I went to school in a time that valued citations and footnotes – not so much original thought. If you have read any rabbinic literature you will see the same pattern. Everything is prefaced with “in the words of” and it is considered presumptuous to offer a new interpretation without the validation of others. I learned this the hard way (and in good conscience cannot recommend it) but over time figured out how to game the system. If I had something to say for which I did not have another source, I would make it up and create a footnote. Knowing the professor was far more likely to give credence to a “published” author than a student, I also knew the busy teaching assistant was not likely to check the source. Inventing authorities became a creative sport. Sort of reverse plagiarism.

I am encouraged by seeing a reversal of what I experienced in college. Audiences want to believe the speaker is doing more than stringing pearls. They are looking for, to borrow from the Gospel of Matthew, one who teaches as one who has authority and not as one of their scribes. My professors wanted scribes and this generation wants originality. My professors wanted strings of pearls produced by others but Mockingbird people value resources doing the harder work of creating. What I heard last weekend made me realize Mockingbird participants do not value prolific quotes and footnotes as much as they do someone speaking with the authority that comes from confidence and reflection.

Mockingbird in its own way is becoming a unique oyster. It will take time – maybe decades – but it is producing a pearl of great value by holding to the repetition of the message over and over again while not being distracted by other themes that come and go with the tides.

 

*Artwork is titled “The Preacher” by George Gittoes

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  • Avatar
    Joe Leininger
    Reply

    Having just finished Leonardo, the critique that we have “become the curators of the creativity of others,” really resonates. Great comment Fed.

    • Fred Smith
      Fred Smith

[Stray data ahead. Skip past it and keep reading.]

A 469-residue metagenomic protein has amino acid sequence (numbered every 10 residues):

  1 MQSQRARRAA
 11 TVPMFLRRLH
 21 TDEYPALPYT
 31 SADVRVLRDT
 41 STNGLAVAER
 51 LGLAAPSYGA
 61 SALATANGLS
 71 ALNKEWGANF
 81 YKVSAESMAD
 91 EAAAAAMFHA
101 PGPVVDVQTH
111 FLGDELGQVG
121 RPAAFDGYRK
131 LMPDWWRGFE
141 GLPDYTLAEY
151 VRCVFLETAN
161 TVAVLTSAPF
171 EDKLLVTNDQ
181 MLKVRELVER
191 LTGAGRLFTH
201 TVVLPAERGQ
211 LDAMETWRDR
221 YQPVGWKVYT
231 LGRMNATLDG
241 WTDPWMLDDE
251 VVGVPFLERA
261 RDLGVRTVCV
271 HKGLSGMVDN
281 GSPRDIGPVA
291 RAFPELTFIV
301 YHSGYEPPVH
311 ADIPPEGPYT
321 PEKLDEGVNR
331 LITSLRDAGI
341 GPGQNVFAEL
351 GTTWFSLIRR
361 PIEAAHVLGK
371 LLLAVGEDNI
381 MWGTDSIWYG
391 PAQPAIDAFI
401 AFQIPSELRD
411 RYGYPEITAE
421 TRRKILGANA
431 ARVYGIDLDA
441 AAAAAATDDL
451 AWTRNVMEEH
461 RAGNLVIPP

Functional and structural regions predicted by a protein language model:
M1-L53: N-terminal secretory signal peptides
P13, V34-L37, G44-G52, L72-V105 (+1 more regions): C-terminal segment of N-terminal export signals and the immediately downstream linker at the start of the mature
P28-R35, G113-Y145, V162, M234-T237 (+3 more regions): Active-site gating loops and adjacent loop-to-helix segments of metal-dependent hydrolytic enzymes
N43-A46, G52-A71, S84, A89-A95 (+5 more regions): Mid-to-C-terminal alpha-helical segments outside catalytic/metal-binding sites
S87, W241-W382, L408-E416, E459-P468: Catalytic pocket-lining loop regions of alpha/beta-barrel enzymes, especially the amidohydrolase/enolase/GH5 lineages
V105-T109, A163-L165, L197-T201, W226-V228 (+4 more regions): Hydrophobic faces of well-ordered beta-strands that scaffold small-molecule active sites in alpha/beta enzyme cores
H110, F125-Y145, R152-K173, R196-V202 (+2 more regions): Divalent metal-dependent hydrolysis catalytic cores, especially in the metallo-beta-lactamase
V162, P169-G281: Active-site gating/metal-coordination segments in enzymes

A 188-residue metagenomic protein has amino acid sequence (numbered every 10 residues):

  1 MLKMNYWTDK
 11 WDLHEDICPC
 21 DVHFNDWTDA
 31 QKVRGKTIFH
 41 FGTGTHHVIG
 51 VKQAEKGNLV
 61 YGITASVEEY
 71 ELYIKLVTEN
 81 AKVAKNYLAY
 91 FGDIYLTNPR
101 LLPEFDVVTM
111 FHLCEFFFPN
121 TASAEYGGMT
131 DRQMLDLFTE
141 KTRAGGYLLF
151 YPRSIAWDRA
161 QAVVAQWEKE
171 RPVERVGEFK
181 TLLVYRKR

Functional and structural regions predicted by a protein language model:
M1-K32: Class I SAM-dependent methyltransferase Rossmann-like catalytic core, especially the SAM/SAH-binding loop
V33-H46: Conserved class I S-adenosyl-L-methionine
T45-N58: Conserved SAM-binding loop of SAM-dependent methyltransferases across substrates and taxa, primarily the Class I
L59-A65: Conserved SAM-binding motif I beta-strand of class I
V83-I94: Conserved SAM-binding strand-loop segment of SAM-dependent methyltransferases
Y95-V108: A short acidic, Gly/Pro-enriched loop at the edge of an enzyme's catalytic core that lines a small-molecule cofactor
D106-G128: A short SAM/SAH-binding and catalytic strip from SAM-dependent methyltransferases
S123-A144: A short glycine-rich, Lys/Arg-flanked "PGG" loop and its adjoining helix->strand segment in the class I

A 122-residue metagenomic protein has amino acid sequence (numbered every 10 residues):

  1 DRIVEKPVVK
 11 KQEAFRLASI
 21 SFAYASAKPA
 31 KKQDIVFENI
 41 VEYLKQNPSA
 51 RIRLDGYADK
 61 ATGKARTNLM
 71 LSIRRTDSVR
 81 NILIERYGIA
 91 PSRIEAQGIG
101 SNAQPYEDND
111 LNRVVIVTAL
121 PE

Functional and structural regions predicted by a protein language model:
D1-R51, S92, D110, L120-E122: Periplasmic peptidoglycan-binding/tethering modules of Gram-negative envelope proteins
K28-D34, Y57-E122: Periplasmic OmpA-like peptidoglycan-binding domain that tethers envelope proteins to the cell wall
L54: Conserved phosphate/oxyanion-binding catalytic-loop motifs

Reply

      Yes, Leonardo did not have to worry about that, did he? Thank you for the note, Joe.

  • Avatar
    John Huffman
    Reply

    Once again very good Fred! You are so correct in your observation. When you went to Harvard Divinity and I went to Princeton Seminary we were rewarded for our “research,” not originality. The major difference between you and me is that you footnoted yourself back then. I wasn’t smart enough or creative enough to do that. However, now in my old age I find myself figuratively stumbling into a slightly different version of this in tending to, without footnotes, quote myself more often!

  • Avatar
    Dan Mann
    Reply

    As this Holy Week concludes, I found myself with a moment to listen and reflect on this post. As you have discovered, I am a man of great passion with regard to my faith and sometimes great passion leads to great frustration. This Holy Week, I am frustrated with the impending death of yet another brother in Christ, this one even ordained, at the hands of the State of Tennessee. I read looking for solace and for loopholes, looking for just the right quote that will undo the bad theology that has my friend about to die. I read your post as a challenge to stand on my own. To make a statement in the public square in which I may be a lone voice. I so want to rely on quotes from Buechner or Peterson, or Yancey, or…

    • Fred Smith
      Fred Smith
      Reply

      Yes, it is more difficult to speak your own words but it will come from a genuine authority in that way.